Greater road investment needed to cope with traffic

Melbourne's outer-metropolitan arterial roads need urgent improvement, motoring group RACV says

By Ruza Zivkusic | March 24, 2011

Melbourne’s outer-metropolitan arterial roads need urgent improvement if the city is to cope with 1.4 million more cars within 20 years, Victorian motoring group RACV says.

Car ownership is predicted to grow by 5.5 million in Australia, a study by The Economist Intelligence Unit has found.

RACV public policy manager Brian Negus believes the increase will place huge pressures on the transport system, particularly on the freight network.

"Without significant improvement to our road infrastructure we just won’t cope and congestion will increase and costs for business will go up," Negus says.

"The key changes that RACV has been putting forward for quite some time now very strongly on behalf of our members are to fill the freeway gaps and to complete the Western Ring Road to the Eastern Freeway and EastLink which are important for freight.

"In outer Melbourne in the growth suburbs there is a lot of freight activity with lots of shopping centres and a lot of deliveries by semi-trailers.

"We need to improve the arterial roads, which are one lane each, they’re trying to cope with those pressures of population growth and the increase in vehicles."

Negus believes underpasses or overpasses need to be built at railway crossings to aid freight.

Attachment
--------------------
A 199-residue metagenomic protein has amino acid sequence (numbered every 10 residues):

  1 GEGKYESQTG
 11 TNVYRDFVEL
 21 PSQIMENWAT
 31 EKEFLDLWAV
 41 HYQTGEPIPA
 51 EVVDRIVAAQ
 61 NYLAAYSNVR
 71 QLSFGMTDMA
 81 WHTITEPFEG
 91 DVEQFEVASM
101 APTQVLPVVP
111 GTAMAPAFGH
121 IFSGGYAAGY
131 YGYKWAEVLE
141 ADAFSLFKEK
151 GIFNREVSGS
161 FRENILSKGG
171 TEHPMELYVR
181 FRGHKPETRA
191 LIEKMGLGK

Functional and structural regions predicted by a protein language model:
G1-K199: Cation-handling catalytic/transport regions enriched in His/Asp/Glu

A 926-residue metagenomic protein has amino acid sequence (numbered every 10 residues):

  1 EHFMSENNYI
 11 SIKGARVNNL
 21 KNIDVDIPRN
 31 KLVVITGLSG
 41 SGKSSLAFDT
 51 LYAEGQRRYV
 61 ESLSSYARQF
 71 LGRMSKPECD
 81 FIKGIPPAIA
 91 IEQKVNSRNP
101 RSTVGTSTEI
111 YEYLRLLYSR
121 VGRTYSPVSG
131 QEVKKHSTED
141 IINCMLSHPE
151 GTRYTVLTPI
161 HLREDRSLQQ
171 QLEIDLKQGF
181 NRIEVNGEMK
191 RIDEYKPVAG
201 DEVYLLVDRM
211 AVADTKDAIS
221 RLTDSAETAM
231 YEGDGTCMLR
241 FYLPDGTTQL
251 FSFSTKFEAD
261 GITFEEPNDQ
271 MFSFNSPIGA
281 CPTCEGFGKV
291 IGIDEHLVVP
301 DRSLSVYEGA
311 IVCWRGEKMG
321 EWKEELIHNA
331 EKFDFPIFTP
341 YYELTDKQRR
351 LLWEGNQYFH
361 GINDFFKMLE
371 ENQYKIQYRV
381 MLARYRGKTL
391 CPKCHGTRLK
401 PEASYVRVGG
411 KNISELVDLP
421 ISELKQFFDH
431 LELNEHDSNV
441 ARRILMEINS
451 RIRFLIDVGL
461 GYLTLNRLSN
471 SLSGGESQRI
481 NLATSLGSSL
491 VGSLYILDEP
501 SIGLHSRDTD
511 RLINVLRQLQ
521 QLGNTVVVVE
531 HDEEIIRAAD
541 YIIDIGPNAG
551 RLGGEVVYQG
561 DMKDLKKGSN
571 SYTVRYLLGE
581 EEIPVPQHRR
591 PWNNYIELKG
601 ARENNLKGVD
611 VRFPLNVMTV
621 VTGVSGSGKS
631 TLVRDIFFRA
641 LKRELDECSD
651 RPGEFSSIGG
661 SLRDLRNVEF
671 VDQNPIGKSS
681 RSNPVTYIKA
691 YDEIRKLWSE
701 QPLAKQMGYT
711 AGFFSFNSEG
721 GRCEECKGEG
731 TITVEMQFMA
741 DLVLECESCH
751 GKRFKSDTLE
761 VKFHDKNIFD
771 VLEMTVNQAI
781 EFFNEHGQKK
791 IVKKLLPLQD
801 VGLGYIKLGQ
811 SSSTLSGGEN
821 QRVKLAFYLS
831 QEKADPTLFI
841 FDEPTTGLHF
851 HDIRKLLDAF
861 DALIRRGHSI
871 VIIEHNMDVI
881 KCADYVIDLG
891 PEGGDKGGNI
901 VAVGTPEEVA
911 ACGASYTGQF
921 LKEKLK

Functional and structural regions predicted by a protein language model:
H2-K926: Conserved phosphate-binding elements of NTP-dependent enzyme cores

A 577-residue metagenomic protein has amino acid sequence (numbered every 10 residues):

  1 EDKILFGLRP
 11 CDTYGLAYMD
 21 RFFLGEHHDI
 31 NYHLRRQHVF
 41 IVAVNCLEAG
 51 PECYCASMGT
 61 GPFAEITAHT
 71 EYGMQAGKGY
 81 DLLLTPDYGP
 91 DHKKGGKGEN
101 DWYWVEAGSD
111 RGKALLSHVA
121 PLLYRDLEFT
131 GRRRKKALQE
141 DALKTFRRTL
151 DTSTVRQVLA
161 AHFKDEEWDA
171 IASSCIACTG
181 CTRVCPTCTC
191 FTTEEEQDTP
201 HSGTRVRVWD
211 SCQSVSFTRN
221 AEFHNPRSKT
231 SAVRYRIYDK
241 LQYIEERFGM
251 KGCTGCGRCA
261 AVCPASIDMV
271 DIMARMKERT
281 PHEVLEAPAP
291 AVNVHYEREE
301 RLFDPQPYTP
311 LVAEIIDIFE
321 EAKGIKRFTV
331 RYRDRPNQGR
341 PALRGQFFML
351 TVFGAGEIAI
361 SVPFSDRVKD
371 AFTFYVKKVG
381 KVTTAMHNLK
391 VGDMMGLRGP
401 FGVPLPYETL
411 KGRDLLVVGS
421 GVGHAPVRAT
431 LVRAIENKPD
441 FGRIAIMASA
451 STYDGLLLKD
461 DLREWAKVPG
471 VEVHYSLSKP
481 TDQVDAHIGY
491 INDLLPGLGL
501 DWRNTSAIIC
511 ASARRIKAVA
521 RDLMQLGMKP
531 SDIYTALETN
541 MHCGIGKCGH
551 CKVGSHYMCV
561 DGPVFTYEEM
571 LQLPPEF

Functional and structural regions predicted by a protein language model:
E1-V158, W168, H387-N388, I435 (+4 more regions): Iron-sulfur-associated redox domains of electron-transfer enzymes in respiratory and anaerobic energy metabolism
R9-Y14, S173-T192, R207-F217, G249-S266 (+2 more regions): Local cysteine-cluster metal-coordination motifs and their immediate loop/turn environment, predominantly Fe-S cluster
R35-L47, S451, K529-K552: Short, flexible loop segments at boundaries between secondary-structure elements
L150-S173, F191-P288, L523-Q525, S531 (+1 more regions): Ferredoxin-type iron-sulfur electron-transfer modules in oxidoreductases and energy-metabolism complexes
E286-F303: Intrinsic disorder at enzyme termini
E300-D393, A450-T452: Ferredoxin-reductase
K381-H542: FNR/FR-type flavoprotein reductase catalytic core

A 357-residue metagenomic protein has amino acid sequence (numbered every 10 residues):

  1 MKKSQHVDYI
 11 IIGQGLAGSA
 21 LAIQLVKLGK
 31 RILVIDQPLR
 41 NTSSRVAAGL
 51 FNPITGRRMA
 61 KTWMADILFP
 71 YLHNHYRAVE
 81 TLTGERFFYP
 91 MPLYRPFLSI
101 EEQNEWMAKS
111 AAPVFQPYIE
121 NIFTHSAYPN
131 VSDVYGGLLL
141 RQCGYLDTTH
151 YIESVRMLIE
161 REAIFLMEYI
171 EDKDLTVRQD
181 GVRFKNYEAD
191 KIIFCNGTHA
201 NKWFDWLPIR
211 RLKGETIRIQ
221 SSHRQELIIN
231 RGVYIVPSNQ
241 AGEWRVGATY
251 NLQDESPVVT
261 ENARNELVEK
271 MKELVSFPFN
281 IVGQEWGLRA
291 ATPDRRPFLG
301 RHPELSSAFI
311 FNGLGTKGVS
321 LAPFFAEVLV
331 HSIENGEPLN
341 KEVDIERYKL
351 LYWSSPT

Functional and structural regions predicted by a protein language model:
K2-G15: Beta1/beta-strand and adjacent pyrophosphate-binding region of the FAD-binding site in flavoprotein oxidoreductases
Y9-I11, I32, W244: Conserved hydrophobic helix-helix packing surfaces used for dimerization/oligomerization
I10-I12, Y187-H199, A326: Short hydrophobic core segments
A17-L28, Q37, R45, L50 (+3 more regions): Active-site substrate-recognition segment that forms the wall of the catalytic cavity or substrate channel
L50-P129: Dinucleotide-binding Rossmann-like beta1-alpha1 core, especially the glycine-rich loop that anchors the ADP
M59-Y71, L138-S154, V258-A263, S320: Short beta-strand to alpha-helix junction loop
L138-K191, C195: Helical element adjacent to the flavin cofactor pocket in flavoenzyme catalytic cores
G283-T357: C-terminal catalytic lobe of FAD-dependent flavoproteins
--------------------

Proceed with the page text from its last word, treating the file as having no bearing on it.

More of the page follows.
"Congestion is costing Melbournians billions of dollars already. Because of the delays to freight which are much higher then they are to a private car, they are frustrating and cost a lot of money and add costs to businesses which invariably puts the cost of products up," he says.

Negus says he has met Victoria Transport Minister Terry Mulder to discuss transport issues but says it’s still early days for the new government.

"They have committed to reviewing and coming up with a transport plan and we want to see those projects included," he says.

"The previous government did have a transport plan and they’ve made certain commitments but the dollars clearly weren’t there. That’s an issue which we’ve tried to focus on. The same issue needs to be addressed by the current government in combination with Canberra."

Negus says governments need to look at involving the private sector to fund big-ticket projects.

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